scientific evidence for god
The biblical claims about the divinity and resurrection of Jesus only violate common-sense when viewed from the lens of materialism (which says that only the world of material things is real). But materialism is a scientifically unsupportable stance.
Atheistic reasoning which judges belief in God to be a “primitive superstition superseded by science” fails to understand the nature and limitations of scientific knowledge.
The person who disbelieves in God can only do so from the vantage point of some other belief which precedes and therefore underlies scientific inquiry…not from the vantage point of a “skeptical“ lack of any belief. Atheists are “skeptical” of Christianity (etc.), but are very rarely skeptical of the scientifically and philosophically unsupportable belief system that is alternately referred to as materialism or naturalism. When it comes to materialism/naturalism, Christians (and other theists) are the skeptics, and atheists are the true believers.
Atheistic reasoning often suggests that “science explains things without the need for God.” But such a suggestion is what is known in philosophical terms as a “category error.” Science describes things in terms of natural laws, but does not explain where natural laws come from or how they are enforced.
According to atheist reasoning, God is just an imaginary entity used to fill in gaps in current scientific understanding. Eventually (argue atheists), all of these gaps will be filled with scientific explanations that cite natural mechanisms…and there will be no more gaps in which to put God. But this reasoning fails to address the question of WHERE NATURAL MECHANISMS COME FROM, and therefore confuses science with ontology (the branch of philosophy which addresses the nature of being, existence, or reality).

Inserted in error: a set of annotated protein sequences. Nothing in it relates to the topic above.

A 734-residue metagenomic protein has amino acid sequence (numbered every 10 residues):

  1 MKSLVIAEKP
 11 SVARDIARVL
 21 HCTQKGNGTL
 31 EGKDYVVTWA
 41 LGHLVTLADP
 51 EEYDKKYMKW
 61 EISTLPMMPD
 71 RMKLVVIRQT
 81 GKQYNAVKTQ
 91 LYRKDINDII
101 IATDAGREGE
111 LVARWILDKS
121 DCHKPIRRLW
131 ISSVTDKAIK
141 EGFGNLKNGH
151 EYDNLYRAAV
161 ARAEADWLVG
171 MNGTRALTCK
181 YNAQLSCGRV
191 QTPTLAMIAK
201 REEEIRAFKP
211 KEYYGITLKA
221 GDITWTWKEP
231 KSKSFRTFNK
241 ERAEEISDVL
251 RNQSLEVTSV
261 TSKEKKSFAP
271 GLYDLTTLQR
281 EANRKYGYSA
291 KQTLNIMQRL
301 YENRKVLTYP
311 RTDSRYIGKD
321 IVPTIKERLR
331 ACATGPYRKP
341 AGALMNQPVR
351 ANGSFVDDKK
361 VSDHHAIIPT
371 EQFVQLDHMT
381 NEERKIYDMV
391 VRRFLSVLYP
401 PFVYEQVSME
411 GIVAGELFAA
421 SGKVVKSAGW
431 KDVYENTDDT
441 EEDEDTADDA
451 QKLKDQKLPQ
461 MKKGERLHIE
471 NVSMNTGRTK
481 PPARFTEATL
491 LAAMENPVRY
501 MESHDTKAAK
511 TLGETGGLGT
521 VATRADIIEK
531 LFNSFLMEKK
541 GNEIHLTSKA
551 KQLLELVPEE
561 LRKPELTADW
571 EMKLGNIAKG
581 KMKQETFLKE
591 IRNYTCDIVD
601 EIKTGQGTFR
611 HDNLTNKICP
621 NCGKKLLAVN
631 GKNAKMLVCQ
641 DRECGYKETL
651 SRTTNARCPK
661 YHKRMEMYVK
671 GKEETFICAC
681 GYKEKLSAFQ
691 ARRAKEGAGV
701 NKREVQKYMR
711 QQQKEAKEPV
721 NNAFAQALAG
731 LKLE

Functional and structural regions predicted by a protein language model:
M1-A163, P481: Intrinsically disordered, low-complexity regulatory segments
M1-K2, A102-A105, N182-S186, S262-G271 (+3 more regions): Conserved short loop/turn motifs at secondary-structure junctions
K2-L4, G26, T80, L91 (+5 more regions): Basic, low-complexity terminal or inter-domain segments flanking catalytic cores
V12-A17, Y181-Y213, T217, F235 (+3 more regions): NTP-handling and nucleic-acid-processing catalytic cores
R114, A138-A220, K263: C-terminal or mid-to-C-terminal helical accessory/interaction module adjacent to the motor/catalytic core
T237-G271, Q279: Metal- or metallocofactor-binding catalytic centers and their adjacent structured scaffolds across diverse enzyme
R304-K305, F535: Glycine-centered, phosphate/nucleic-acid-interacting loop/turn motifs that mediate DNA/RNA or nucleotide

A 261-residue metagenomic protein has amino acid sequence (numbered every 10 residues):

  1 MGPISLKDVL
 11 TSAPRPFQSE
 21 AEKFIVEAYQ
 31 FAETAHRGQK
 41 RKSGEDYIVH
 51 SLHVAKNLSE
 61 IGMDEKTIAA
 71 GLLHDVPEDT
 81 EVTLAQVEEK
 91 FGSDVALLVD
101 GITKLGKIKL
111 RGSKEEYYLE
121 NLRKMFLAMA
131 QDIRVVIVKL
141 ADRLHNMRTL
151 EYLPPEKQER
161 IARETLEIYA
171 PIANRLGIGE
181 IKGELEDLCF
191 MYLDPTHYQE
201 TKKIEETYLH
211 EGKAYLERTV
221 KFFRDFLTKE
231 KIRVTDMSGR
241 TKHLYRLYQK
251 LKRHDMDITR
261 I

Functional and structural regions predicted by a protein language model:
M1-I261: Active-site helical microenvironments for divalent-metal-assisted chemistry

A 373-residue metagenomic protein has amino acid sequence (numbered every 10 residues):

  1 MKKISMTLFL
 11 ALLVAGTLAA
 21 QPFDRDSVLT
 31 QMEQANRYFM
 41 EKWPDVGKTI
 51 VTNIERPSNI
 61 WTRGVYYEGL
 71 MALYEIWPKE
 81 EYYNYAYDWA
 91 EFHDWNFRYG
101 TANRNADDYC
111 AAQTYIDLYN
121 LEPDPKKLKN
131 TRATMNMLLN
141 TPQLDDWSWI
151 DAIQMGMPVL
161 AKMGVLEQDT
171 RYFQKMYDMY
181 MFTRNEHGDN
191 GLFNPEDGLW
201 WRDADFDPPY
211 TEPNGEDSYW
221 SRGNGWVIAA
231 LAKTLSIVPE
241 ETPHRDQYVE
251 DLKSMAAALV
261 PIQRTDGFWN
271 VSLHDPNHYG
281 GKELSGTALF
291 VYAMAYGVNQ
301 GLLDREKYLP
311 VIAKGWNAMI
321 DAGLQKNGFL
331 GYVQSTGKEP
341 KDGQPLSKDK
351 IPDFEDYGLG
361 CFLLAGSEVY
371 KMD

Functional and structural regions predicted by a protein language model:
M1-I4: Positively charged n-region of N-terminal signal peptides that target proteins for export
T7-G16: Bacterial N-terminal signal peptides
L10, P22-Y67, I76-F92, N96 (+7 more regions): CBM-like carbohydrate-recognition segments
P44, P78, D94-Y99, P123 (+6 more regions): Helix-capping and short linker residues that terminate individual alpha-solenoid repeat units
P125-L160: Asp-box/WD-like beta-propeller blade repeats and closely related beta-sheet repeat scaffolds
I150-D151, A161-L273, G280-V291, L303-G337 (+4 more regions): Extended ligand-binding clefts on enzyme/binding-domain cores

Atheists have been very successful in duping the general public into believing that the question of God’s existence amounts to a debate between science and religion. But the God debate is a conflict of religion versus religion, or philosophy versus philosophy…not of science versus religion. “The so called warfare between science and religion,” writes the eminent historian Jacques Barzun, should actually “be seen as the warfare between two philosophies and perhaps two faiths.”